Civil Litigation: The Truth, The Whole Truth And Nothing But The Truth

Well, even the New York Times is reporting what a dismal choice law school tends to be for so many would be attorneys these days.  Read all about it here.

My favorite passage in this story is this quote from a jobless law school grad who owes 250k :

“It’s a prestige thing,” he says. “I’m an attorney. All of my friends see me as a person they look up to. They understand I’m in a lot of debt, but I’ve done something they feel they could never do and the respect and admiration is important.”

I had a root canal done yesterday and I really appreciated the roar of laughter that paragraph elicited from me.

I have written several posts in the hopes of giving people thinking of law school some idea of the debt ice berg they are probably sailing towards.   This is the start of a series to give some idea of what the practice of law tends to be in reality, rather than in theory as set forth in law schools. 

For those who wish to persist in becoming attorneys, and who are thinking of becoming civil litigators, the video at the beginning of this post is much closer to what you will spend most of your time doing than anything you will experience in moot court.  Oh, you will spend time in court:  endless status hearings and pre-trial conferences will eat up quite a bit of your time, along with motion hearings, often dealing with fairly petty aspects of the case. 

If you are  really lucky you may even get to go in front of a jury once or twice a year.  Then you hope that your litigation skills haven’t atrophied too much since you last had to use them.  (That is one reason why I still do some criminal defense work:  more frequent trials.)  I would estimate that for every hour I have spent in trial in a civil case, I have spent at least 100 hours dealing with the type of junk discovery referred to in the video. 

The vast majority of civil cases of course never go to trial but are settled.  An attorney can gain a reputation as an experienced litigator and see precious few trials that go to verdict in his career.  Something to contemplate for law students who, as I did when I was a law student,  find trial work enjoyable.  Criminal defense work tends to have more trials, but that area of practice has problems of its own which we will explore in a future post.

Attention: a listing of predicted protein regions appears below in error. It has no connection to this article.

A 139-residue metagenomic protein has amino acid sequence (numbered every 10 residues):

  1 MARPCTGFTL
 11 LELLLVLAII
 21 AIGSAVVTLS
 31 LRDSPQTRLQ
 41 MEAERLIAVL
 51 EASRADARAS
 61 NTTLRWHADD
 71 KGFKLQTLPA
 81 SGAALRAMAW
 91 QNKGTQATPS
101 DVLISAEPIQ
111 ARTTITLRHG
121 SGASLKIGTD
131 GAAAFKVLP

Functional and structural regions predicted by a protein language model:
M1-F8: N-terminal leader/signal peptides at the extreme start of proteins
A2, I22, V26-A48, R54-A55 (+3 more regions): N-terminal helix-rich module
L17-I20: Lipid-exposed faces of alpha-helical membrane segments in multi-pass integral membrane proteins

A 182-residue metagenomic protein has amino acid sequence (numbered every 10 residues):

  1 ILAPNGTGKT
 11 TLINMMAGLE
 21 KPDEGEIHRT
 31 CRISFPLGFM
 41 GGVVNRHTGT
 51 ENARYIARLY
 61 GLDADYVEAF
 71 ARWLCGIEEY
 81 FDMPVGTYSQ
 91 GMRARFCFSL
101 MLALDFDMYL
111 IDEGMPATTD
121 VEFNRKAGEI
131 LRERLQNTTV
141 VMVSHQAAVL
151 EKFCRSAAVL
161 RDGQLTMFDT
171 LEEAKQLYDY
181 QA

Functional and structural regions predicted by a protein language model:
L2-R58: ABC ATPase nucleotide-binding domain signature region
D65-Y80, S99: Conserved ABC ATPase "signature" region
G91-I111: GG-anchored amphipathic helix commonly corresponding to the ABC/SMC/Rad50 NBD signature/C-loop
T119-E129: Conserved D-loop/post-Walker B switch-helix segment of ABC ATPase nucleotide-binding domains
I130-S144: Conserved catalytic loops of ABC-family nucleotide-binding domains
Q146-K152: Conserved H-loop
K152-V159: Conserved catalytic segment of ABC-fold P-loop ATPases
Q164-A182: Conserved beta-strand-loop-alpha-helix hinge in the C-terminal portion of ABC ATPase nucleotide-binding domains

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Donald R. McClarey

Cradle Catholic. Active in the pro-life movement since 1973. Father of three and happily married for 35 years. Small town lawyer and amateur historian. Former president of the board of directors of the local crisis pregnancy center for a decade.


  1. Is there any avenue more appeasing for the young law student today?

    I’m planning on starting in the fall. Preliminary plans were that I’d maybe focus on Con Law, and/or estate planning/tax?

  2. I have always had a deep love for Constitutional Law and have found it almost completely useless in the actual practice of law, outside of my criminal law practice. Tax law there is always a demand for, especially if you also have an accounting degree. Estate planning less so, unless you are dealing with very large estates indeed. In reference to Constitutional Law, a firm that specializes in appellate work would be the ticket, although there aren’t many of them. Most large law firms will have a section devoted to appellate work, but do not count on landing a position with such a firm in this economy. I would spend the summer with a law firm if at all possible seeing what they do. If it doesn’t cost them anything, I think you will find that a lot of attorneys wouldn’t mind showing you the basics of what they do. That is a piece of advice I would give to every would be attorney. A state’s attorney’s office or a public defender’s office would also be a great place to observe quite a bit of actual court room procedure. Cout hearings are usually open to the public. Just sitting and listening would be beneficial if not inspiring.

  3. My own observation is that foreign language skills are in heavy demand for law grads and paralegals. Immigrants, especially those with poor English skills, stay away from police, the criminal justice and the civil courts. If immigrants were to contact lawyers with the same frequency as fluent English speakers, there would upswing in business, so lawyers who communicate well with them are well-positioned to reach out to that untapped market.

  4. My wife has a master’s degree in Spanish and is fluent in that language, as well as a few other languages. She has assisted me with Hispanic clients in the past, and knowing Spanish would be a plus for attorneys in areas with a heavy Hispanic population. I have received referrals from Hispanic clients I have represented in the past, and that is a market that can be tapped by an enterprising attorney.